Key person income cover

Protects key individuals by paying their salaries while they’re unable to work.

Key private health insurance

Funds private healthcare for key employees. As well as being an extra benefit of employment, it could help them to return to work more quickly after an illness by paying for rehabilitation treatment.

Business loan protection

With business loan protection, owners, partners or directors can insure the size of any outstanding debt, and in the event of their death this will be repaid. The larger the debt, the higher the premiums will be, but, for simple life cover, this is one of the cheapest forms of business protection insurance.

When a business borrows money from a bank or other financial institution, it is common that the business will want some form of protection cover to repay all, or some, of that loan on the death of a key person. It could also be that the business owners have lent money to their own business. These are called ‘director’s, or partner’s, loan accounts’ and need to be repaid on death. Financial protection is vital in the current economic environment to ensure that a business can repay corporate loans should the worst happen.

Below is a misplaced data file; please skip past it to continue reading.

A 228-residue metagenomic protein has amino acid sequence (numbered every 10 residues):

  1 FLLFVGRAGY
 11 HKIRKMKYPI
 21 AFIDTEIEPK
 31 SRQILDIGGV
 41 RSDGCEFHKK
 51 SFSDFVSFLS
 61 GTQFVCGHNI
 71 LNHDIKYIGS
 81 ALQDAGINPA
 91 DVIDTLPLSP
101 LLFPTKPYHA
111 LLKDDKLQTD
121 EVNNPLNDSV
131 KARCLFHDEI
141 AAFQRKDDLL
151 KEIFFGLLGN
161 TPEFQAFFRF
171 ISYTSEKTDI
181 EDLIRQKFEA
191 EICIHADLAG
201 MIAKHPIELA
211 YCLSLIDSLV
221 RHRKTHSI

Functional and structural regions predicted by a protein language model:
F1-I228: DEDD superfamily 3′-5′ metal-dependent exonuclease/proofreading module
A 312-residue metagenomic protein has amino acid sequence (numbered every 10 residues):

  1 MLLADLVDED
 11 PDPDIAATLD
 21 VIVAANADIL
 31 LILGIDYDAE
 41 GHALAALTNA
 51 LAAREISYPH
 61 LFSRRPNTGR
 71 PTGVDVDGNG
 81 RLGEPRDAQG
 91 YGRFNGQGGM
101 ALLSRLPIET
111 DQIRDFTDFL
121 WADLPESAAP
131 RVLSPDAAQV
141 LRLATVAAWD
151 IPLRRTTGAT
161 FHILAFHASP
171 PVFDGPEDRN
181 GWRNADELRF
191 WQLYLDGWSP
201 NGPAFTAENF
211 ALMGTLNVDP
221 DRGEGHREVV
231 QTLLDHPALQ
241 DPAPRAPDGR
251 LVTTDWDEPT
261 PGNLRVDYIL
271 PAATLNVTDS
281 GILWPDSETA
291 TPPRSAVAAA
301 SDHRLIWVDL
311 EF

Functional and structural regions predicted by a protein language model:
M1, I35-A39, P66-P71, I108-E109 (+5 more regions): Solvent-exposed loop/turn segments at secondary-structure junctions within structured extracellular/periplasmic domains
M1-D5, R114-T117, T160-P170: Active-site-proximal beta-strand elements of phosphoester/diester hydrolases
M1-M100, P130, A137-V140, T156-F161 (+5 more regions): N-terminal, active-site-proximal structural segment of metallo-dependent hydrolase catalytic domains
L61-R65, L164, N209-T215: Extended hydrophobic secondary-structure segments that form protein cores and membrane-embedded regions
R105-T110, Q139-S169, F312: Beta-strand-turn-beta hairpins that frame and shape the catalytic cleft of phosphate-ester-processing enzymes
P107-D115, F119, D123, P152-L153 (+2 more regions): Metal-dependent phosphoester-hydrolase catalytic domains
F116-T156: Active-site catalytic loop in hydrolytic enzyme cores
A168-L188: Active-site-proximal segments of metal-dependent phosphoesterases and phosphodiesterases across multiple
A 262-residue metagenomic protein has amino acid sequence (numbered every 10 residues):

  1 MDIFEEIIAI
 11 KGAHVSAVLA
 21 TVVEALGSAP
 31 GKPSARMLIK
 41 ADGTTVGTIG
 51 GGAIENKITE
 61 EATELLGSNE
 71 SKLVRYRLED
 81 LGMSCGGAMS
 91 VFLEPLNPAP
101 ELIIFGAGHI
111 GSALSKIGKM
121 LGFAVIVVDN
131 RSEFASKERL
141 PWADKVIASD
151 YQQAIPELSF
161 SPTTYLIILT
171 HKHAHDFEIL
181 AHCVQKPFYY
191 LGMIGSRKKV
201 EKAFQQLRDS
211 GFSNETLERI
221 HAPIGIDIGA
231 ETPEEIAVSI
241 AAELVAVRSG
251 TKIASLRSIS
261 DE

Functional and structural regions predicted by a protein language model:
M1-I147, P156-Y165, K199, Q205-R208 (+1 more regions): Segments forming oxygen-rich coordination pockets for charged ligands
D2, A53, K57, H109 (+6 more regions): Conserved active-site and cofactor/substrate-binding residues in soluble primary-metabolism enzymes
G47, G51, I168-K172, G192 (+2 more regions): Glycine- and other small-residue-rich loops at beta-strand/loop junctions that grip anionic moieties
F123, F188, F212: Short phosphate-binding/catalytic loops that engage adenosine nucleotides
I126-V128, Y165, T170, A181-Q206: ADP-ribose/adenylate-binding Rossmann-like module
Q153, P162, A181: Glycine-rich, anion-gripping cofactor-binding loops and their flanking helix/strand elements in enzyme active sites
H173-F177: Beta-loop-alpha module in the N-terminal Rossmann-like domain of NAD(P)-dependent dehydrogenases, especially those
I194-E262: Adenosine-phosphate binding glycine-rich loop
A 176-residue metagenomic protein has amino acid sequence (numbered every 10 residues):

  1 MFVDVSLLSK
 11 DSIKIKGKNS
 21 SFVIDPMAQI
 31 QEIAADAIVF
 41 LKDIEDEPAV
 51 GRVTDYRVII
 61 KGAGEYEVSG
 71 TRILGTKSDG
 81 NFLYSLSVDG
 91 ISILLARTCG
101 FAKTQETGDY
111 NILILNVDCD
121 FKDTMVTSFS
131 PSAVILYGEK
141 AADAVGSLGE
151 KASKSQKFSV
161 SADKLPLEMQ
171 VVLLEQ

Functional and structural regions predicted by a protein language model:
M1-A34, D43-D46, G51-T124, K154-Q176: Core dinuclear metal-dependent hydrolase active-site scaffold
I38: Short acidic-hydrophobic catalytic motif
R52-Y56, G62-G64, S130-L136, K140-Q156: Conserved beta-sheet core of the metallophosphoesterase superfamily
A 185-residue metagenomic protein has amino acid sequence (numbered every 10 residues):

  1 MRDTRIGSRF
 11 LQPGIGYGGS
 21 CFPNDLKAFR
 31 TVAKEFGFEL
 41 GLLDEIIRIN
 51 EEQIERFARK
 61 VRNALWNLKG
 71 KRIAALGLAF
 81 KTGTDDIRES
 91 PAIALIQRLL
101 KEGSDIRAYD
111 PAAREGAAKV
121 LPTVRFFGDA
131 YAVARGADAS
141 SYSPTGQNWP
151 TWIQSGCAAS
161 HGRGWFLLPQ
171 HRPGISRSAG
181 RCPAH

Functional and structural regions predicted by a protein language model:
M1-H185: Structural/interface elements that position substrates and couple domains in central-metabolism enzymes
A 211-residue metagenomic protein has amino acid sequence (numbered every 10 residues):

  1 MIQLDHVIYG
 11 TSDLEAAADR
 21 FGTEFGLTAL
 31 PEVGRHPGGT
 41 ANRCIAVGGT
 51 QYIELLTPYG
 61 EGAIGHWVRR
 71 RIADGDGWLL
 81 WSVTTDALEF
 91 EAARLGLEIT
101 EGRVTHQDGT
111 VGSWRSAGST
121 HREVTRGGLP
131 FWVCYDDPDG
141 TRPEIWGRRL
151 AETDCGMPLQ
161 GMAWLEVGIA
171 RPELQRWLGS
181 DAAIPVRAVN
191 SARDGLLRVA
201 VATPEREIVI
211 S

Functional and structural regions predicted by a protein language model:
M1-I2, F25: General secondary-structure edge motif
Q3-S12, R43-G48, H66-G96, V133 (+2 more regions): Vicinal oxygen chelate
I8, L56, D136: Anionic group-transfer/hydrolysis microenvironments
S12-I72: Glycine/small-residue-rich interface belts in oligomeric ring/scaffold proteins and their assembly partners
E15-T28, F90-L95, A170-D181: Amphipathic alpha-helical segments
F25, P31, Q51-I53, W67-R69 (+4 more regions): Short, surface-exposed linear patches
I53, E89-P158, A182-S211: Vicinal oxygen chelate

Calculating the level of cover required

The cover required is typically measured by reference to the key person’s contribution to the profits of the business. This may be based on the following information: past profits and projections for the future; the effect that the loss of the key person would have on future profitability; the anticipated cost of recruiting and/or training a replacement; the expected recovery period, for example, the length of time before a replacement is effective; and the amount of any loan(s) that would be called in on the death of the key person.

To summarise, the death or prolonged illness of a business partner, key employee or shareholder could put your business under considerable financial strain. No one can predict what will happen in the future, but you can make sure that you have the right protection in place to keep your business successful should the worst happen.


Source Data:

[1] Barnett Waddingham 12.21

Back to News